Willpower wrote:
Asdace wrote: One thing that's putting me off, is the weight @ 6kg. I suppose I can take off the rear rack.



You won't notice it.
Try a Radical Cyclone it's even lighter.

As for the difference between 2 wheeled and single wheeled, I had a Bob Yak until my shed got burned down. I found with the Yak behind my MTB I still had to balance it, which was hard work when it was full. I first started using the Cyclone behind the MTB. It was so much easier to control than the Yak.
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Asdace

Postby Asdace » 29 Jul 2008, 2:43pm

dkmwt wrote:
Willpower wrote:
Asdace wrote: One thing that's putting me off, is the weight @ 6kg. I suppose I can take off the rear rack.



You won't notice it.
Try a Radical Cyclone it's even lighter.

At £295, it would be out of my budget range.

Asdace wrote: One thing that's putting me off, is the weight @ 6kg. I suppose I can take off the rear rack.

I would of had the ExtraWheel as a 1st choice, at 4.8kg. But it will only carry a tiny 30kg payload.

Willpower
Posts: 293
Joined: 8 Jan 2008, 4:33pm

Postby Willpower » 29 Jul 2008, 3:15pm

Tom Richardson wrote:
I think that the weight is a good point. My touring load is less than 8kg (plus food and water). Loading it onto a 6kg trailer almost doubles the weight.

The extra weight could be justified by using a lighter bike but it doesn't make sense to me to use a trailer with a heavy touring bike. Not for touring anyway. I use a small CF for shopping and its great but I wouldn't use it on my Dawes Galaxy for touring.


True there's little point in a trailer for 8kgs load, but you really don't notice the weight of the trailer.
When I'm towing ours empty you only know it's there coz it rattles.
I'm sure there's some science out there about rolling resitance and loads, but it does seem that 6 kgs on two hardish wheels doesn't cause as much drag as that same 6 kgs would on the bike.

GrahamG
Posts: 165
Joined: 12 Jan 2007, 5:23pm

Postby GrahamG » 29 Jul 2008, 4:12pm

I can understand the hesitance at considering a trailer if you already have a touring bike but the idea has been great for me as I no longer have to get over the obstacle of 'don't have a suitable bike to tour with', as I only have a road bike and no room for anything else (except a trailer of course :wink: )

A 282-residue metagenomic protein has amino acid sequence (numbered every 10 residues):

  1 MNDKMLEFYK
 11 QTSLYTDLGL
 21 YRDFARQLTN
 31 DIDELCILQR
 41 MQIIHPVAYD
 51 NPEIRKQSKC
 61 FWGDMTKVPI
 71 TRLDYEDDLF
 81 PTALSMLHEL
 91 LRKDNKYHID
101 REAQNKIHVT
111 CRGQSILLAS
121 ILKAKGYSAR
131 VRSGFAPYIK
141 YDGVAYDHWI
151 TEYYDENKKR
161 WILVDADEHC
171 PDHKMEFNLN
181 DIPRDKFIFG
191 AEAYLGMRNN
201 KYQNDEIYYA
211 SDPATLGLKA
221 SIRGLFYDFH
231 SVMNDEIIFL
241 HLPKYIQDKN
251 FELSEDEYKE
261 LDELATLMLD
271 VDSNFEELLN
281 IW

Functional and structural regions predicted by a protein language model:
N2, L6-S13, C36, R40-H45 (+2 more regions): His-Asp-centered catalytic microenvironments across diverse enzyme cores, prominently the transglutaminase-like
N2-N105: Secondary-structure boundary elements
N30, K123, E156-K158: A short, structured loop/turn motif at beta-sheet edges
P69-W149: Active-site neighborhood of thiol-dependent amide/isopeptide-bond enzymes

Asdace

Postby Asdace » 30 Jul 2008, 1:54am

Me Mum's been sorting out the bedroom ready for new double glazing. came across a army sleeping bag, the arctic type with goose down. Heavy @ 2.6 kg, but nice and cosy with a waterproof liner. Anyway I copped the bag, going to use it on my double Coast to Coast ride in September. I might even use my gore-tex bivi bag with the basha sheet.


Guess I will have to get that Y-Frame trailer now. Should get all 3 items in my Ortlieb Drysac.

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Cunobelin
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Joined: 6 Feb 2007, 7:22pm

Postby Cunobelin » 30 Jul 2008, 8:04am

This is not a sales pitch......

However I have used both the BikeHod and the Yak for a number of years ( my first trailer was a now defunct "Action Packer" in the eighties) but there is an increaseing reluctance to allow trailers on trains. They don't fit into the bike spaces and are the wrong shape for the minimal luggage space on trains use in his area. I was twice turned away on "safety grounds" as the Yak would heve been ostructing a passageway...